Photography for All
The potential importance of photography to scientific expeditions was recognized immediately. In 1839, in a speech to the French Chamber of Deputies advocating for the state’s purchase of the daguerreotype process from its inventors, the astronomer and physicist François Arago spoke passionately of all the data that photography might gather, and rued its non-existence at the time of Napoléon I's Egyptian campaign. By the middle of the century, photography was being actively applied to scientific research in all areas, although it remained a difficult and highly imperfect medium. Archaeologists like John Henry Haynes purposefully studied photography in order to apply it to their work in the field, and were employed by colleagues to be an expedition’s designated photographer. By the early 1900s, such training and care were no longer necessary to make photographs. The successive development of dry-plate negatives, roll film, and Eastman Kodak's inexpensive push-button Brownie camera turned photography into something that almost anyone so inclined could do, whether in the backyard or while traversing glaciers in pursuit of geological research.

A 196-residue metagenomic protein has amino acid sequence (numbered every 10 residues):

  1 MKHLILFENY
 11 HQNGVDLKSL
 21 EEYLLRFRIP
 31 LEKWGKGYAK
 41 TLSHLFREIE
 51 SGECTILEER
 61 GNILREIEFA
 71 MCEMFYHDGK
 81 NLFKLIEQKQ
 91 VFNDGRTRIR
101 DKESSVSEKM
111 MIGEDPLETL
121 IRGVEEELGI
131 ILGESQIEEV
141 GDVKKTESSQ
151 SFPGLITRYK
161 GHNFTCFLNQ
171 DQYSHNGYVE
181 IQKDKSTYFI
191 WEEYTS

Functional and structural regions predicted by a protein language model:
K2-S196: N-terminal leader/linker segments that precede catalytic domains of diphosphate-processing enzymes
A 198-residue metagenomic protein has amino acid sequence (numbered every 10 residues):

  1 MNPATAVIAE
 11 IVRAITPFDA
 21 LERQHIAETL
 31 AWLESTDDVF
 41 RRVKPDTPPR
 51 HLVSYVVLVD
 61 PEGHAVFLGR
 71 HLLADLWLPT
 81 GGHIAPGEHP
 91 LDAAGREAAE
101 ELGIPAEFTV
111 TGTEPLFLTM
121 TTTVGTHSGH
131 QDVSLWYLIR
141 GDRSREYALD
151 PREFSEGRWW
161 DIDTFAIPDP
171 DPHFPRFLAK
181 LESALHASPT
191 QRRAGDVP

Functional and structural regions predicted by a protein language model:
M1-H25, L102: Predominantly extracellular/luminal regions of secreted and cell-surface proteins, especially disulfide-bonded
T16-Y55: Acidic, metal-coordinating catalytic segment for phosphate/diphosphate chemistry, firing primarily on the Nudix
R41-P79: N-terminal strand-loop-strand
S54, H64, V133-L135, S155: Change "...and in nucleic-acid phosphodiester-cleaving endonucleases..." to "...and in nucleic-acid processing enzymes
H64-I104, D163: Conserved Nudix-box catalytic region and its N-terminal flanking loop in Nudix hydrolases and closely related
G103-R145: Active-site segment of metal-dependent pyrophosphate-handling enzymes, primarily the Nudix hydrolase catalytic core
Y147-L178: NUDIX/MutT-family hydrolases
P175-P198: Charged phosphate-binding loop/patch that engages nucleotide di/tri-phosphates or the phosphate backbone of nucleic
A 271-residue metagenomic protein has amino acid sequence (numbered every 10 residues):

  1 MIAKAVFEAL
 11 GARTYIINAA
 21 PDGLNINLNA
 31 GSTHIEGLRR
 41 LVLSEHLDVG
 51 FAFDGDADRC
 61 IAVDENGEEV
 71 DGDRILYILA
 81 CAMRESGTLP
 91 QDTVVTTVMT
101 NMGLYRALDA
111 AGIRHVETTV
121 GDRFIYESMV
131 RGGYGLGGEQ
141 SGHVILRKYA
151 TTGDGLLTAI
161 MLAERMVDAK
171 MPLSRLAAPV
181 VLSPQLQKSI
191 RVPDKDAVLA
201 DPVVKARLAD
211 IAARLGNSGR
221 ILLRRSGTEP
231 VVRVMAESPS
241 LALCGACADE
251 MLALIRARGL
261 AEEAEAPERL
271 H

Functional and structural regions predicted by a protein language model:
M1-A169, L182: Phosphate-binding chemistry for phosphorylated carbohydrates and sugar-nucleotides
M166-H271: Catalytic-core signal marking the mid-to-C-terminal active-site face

These simplified processes meant that leisure travel, too, became an occasion for photography. Upper-class tourists, like the Dyers and Rudyard Kipling’s friend Edmonia Taylor Hill, assembled albums of their own photographs rather than pictures purchased from local photographers. Representations of foreign places became more personal: evocative of specific, remembered experiences. Yet, formally, these images are rarely unique, but instead mimic the conventions of earlier travel pictures. Our visual culture determines how a journey or place should look, and informs the kinds of representations we create.